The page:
The Astonishing
The Scientific
Search for
the Soul

Francis Crick
Godel, Escher, Bach:
An Eternal Golden Braid

Douglas R. Hofstadter
Guns, Germs,
and Steel:
The Fates of
Human Societies

Jared Diamond
The Life
of the Cosmos

by Lee Smolin

Hold on to your hats!
 A professor at the   Center
 for Gravitational   Physics
 and Geometry is about to
take you on...
  the ride of your life!

~ Pick up a copy for a friend! ~



The Amazing Randi
Richard Dawkins
(Las Vegas Nevada - 2005, 2006)


Atlas Shrugged, by Ayn Rand

"The Only Book Available That Will Arm You To Fight Nonsense! Do you ever listen to people discuss mystical things with reverie and wonder why they believe all that crap? Do you ever wonder what belief in all things irrational ultimately does to the world? Here is your chance to find out. Atlas Shrugged is the most important book ever written, and will provide you with all the tools necessary to understand how to live a life of reason and see the law of cause and effect in action when man tries to live with out his most important tool, his mind."

Further resources:

Less serious sites:


The Selfish Gene, by Richard Dawkins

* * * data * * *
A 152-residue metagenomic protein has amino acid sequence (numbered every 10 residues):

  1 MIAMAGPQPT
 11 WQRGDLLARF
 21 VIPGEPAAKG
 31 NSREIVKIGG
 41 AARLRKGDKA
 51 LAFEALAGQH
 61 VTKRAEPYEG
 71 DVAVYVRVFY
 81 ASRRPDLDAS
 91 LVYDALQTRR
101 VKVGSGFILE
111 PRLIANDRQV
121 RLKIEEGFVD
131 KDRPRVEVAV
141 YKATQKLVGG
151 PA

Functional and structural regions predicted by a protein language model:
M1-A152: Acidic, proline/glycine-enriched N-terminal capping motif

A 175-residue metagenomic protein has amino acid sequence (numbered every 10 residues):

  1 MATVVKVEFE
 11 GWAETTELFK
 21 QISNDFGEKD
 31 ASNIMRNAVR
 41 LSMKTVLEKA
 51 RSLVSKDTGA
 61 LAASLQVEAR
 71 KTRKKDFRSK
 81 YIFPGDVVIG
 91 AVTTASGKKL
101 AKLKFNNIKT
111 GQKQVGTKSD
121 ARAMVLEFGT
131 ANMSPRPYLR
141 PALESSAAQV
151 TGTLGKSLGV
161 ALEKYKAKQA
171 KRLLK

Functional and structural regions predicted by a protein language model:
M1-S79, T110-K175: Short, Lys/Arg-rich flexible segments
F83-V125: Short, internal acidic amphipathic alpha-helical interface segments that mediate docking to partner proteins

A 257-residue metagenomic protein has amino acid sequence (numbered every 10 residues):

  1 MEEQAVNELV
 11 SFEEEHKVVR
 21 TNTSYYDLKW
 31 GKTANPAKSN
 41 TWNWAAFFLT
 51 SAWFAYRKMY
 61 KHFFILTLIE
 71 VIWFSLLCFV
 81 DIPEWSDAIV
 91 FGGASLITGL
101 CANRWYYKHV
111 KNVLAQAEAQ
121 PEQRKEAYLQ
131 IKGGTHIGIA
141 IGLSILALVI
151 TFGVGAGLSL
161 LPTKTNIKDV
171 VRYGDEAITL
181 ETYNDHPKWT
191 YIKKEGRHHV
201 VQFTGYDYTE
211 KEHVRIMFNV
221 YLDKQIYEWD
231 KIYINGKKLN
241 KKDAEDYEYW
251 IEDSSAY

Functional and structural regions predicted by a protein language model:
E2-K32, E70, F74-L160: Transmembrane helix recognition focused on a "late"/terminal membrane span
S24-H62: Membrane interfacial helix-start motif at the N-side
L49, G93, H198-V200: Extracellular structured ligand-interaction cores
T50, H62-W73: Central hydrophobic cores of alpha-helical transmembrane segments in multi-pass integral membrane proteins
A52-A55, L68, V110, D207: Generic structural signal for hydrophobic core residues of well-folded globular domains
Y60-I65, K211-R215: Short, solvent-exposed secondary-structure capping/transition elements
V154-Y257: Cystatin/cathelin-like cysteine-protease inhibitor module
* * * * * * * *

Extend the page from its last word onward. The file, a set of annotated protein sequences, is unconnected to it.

"Inheriting the mantle of revolutionary biologist from Darwin, Watson, and Crick, Richard Dawkins forced an enormous change in the way we see ourselves and the world with the publication of The Selfish Gene. Suppose, instead of thinking about organisms using genes to reproduce themselves, as we had since Mendel's work was rediscovered, we turn it around and imagine that 'our' genes build and maintain us in order to make more genes. That simple reversal seems to answer many puzzlers which had stumped scientists for years, and we haven't thought of evolution in the same way since."


The Blind Watchmaker:
Why the Evidence of Evolution Reveals a Universe Without Design, by
Richard Dawkins

"Patiently and lucidly, this Los Angeles Times Book Award and Royal Society of Literature Heinemann Prize winner identifies the aspects of the theory of evolution that people find hard to believe and removes the barriers to credibility one by one. As readable and vigorous a defense of Darwinism as has been published since 1859. A vigorous and readable defense of Darwinism which leaps effortlessly from the primeval soup to long rows of taxonomy. Deep enough to be valuable to biologists, yet simple and well-written so as to appeal to a mass audience."

Mormonism, one of the world’s fastest growing religions. But unless you were raised a Mormon...


 Still more books           The 101 Book Atheism Library !              Science Library

Parts of this page Prepared by Michael Paine; 1998.    Parts of this page were taken from